Bartky, S. (1998). Foucault, Femininity, and the Modernization of Patriarchal Power. New York, NY: Oxford UP.

DrakeVEVO. (2013). Started From the Bottom (Explicit) [Video File]. Retrieved from

Eating Disorders: An Equal Opportunity Phenomenon. (n.d.). Retrieved March 2, 2016, from

MehganTrainorVEVO. (2014). All About That Bass [Video File]. Retrieved from

NickiMinajAtVEVO. (2014). Anaconda [Video File]. Retrieved from

What is Free the Nipple? (n.d.). Retrieved March 2, 2016, from








Big Brother is Watching You: How Sovereign is our Fundamental Right to Privacy?

On February 16, 2016, Apple released “A Message to Our Customers,” which (briefly) reads as follows:

“The United States government has demanded that Apple take an unprecedented step which threatens the security of our customers. We oppose this order, which has implications far beyond the legal case at hand.

We are challenging the FBI’s demands with the deepest respect for American democracy and a love of our country. We believe it would be in the best interest of everyone to step back and consider the implications.

While we believe the FBI’s intentions are good, it would be wrong for the government to force us to build a backdoor into our products. And ultimately, we fear that this demand would undermine the very freedoms and liberty our government is meant to protect.”

-Tim Cook of Apple [1]

Quite different from Google’s response:

“If you have something that you don’t want anyone to know, maybe you shouldn’t be doing it in the first place.”

-Eric Schmidt of Google [2]

after having been accused of and ultimately admitting to sharing consumer data with government authorities back in 2009.

Now, if anyone were to ask me whose answer I favor, it would undoubtedly be that of Apple (how can it not be?). But sadly as it turns out, not everyone agrees with me (or, appreciates their 4th amendment rights):

Screen Shot 2016-02-20 at 9.57.26 PM

“Boycott Apple until such time as they give that information, Apple ought to give the security for that phone, OK. What I think you ought to do is boycott Apple until such a time as they give that security number. How do you like that? I just thought of it. Boycott Apple”

-Donald Trump [3]

But whether you agree or disagree with Apple’s brave decision is, quite frankly, not so relevant, as we already live in a surveillance society. Indeed. Big Brother is watching you.


“We constantly hear the phrase “national security” but when the state begins … broadly intercepting the communications, seizing the communications by themselves, without any warrant, without any suspicion, without any judicial involvement, without any demonstration of probable cause, are they really protecting national security or are they protecting state security?”

-Edward Snowden [4]

As Edward Snowden’s reveal on secret NSA programs and capabilities indicate, our personal communications data have been mined by the government and the intelligence agencies such as the NSA and CIA [4]. Such unwarranted surveillance far exceeded what is considered acceptable for espionage practices for counterterrorism purposes. But what is even more troubling is the fact the Silicon Valley tech companies have long been their data spies, joining forces to exploit our privacy, and to erode one of our most fundamental rights as human beings.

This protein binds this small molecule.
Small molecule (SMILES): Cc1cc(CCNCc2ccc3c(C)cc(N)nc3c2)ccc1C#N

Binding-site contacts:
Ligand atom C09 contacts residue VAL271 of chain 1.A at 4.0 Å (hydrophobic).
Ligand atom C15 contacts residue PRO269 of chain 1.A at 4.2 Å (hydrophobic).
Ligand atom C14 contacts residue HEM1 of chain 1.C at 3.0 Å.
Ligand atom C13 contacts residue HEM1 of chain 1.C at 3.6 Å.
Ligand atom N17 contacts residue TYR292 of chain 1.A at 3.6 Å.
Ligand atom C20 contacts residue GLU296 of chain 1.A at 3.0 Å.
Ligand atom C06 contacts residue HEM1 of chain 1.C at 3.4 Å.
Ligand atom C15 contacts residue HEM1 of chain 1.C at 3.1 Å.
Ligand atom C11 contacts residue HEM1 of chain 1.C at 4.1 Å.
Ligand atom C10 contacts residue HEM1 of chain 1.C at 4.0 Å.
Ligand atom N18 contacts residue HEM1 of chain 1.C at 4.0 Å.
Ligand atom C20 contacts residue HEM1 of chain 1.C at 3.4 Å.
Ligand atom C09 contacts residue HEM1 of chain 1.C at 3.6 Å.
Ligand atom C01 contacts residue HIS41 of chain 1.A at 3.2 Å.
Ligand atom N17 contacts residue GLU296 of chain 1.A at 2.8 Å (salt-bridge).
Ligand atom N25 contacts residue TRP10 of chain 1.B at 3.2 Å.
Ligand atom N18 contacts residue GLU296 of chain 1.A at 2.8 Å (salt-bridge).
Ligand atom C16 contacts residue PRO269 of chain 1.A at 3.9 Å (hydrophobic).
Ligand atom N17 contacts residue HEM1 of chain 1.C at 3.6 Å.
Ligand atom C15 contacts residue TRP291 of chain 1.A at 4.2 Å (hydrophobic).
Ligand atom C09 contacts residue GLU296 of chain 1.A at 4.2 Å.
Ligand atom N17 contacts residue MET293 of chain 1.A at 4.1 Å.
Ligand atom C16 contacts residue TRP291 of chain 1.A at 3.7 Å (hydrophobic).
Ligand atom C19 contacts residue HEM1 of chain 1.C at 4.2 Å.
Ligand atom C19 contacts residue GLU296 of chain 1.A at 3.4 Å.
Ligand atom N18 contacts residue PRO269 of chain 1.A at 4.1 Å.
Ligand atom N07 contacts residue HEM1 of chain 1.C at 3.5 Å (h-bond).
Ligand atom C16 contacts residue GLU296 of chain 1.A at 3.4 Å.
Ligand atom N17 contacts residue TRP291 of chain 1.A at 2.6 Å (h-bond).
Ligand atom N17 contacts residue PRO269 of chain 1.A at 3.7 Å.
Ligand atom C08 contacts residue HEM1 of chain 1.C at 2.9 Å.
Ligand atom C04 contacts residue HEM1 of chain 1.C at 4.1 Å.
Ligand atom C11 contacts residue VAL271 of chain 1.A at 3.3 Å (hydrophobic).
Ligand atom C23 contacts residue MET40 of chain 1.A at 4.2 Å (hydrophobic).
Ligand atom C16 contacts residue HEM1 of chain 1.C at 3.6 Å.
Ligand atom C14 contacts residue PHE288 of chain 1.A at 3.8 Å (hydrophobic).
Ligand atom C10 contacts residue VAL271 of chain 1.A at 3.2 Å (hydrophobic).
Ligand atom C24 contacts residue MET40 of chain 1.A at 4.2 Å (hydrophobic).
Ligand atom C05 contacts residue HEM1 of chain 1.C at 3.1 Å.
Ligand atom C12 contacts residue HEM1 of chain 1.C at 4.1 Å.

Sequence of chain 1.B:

Modern communications technology is indeed a double-edged sword. While it can be our most trusted friend, it can also be the worst, back-stabbing, two-faced, bit.., I mean, ex-best friend. Do you remember all the good times, when that friend was so close to you and was eager to know everything about you?


And how many times have we blindly “OK-ed” the request, without pondering the potential consequences?

Likewise, privacy has now become more of a choice, and less of a given right: we are asked to decide, for each time it tries to violate our privacy, if such information is worth enough to rather not share. But the society no longer feels violated when asked to provide personal profiles, current locations, and even card information on online-shopping sites. We have grown accustomed to sacrificing our privacy simply for the sake of convenience, and we do so out of our own will. We bask in the illusion that such trade is harmless. But contrary to popular belief, surveillance and freedom are not compatible.

While Internet gives us the platform to freely express ourselves and to be ourselves (or, to not be ourselves), it also puts the aforementioned practices in a petri dish under the microscope for the government to carefully observe and analyze. And it is with no doubt, this digital era of surveillance poses much existential threat to our constitutional liberties. (for more information on the illegitimacy of FBI’s demand, check out The Dinner Table’s “An Apple a Day Keeps the FBI Away“)